Thomas Jefferson Papers

From Thomas Jefferson to James Sullivan, 12 August 1808

Monticello Aug. 12. 08.


Your letter of July 21. has been recieved some days; that of July 23. not till yesterday. some accident had probably detained it on the road considerably beyond it’s regular passage. in the former you mention that you had thought it adviseable to continue issuing certificates for the importation of flour until you could hear farther from me; & in the latter that you will be called from the capital in the fall months after which it is your desire that the power of issuing certificates may be given to some other, if it is to be continued.

In mine of July 16. I had stated that, during the two months preceding that, your certificates, recieved at the Treasury, amounted, if I rightly recollect, to about 60,000. barrels of flour, & a proportionable quantity of corn. if this whole quantity had been bona fide landed & retained in Massachusets, I deemed it certain there could not be a real want for a considerable time; & therefore desired the issues of certificates might be discontinued. if, on the other hand, a part has been carried to foreign markets, it proves the necessity of restricting reasonably this avenue to abuse. this is my sole object, and not that a real want of a single individual should be one day unsupplied. in this I am certain we shall have the concurrence of all the good citizens of Massachusets, who are too patriotic and too just to desire, by calling for what is superfluous, to open a door for the frauds of unprincipled individuals who, trampling on the laws, and forcing a commerce shut to all others, are enriching themselves on the sacrifices of their honester fellow-citizens: sacrifices to which these are generally & willingly submitting, as equally necessary whether to avoid or to prepare for war.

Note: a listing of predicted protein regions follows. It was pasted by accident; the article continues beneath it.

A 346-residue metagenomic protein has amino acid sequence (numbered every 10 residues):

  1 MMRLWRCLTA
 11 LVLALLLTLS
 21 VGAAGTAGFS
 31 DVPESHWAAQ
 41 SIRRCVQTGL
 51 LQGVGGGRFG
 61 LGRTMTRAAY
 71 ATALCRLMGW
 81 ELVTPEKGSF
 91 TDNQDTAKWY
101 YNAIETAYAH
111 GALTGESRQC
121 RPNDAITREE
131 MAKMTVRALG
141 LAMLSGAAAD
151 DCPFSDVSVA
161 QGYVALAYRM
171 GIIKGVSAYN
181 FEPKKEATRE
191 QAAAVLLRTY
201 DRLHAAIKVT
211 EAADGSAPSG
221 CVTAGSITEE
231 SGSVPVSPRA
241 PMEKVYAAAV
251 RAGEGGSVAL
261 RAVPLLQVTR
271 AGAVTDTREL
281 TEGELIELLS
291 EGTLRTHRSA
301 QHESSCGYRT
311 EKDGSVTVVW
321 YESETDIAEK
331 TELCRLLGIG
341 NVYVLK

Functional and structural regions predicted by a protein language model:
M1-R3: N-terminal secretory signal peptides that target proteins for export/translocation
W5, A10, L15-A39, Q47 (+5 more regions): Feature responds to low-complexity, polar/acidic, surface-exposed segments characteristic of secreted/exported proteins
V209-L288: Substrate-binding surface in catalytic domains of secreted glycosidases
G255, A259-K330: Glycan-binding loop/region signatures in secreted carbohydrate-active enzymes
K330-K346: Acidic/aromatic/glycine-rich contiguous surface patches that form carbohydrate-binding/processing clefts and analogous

Still further however to secure the state against all danger of want, I will request you to continue issuing certificates, in the moderate way proposed in your letter, until your departure from the capital as before stated, when I will consider it as discontinued or make another appointment if necessary. there is the less risk of inconvenience in this, as, by a letter from the Secretary of the Treasury of May 20. the Collectors were advised not to detain any vessel, the articles of whose lading were so proportioned as to give no cause of suspicion that they were destined for a foreign market. this mode of supply alone seems to have been sufficient for the other importing states, if we may judge from the little use they have made of the permission to issue certificates.

Should these reasonable precautions be followed, as is surmised in your letter of July 21. by an artificial scarcity with a view to promote turbulence of any sort or on any pretext, I trust for an ample security against this danger, to the character of my fellow citizens of Massachusets, which has, I think been emphatically marked by obedience to law, & a love of order. and I have no doubt that whilst we do our duty, they will support us in it. the laws enacted by the general will have made it our duty to have the embargo strictly observed for the general good; & we are sworn to execute the laws. if clamour ensue, it will be from the few only, who will clamour whatever we do.    I shall be happy to recieve the estimate promised by Your Excellency, as it may assist to guide us in the cautions we may find necessary. and here I will beg leave to recall to your attention to a mere error of arithmetic in your letter of July 23. the quantity of flour requisite on the data there given would be between thirteen & fourteen thousand barrels per month. I beg you to accept my salutations & assurances of high respect & consideration.

Th: Jefferson

DLC: Papers of Thomas Jefferson.

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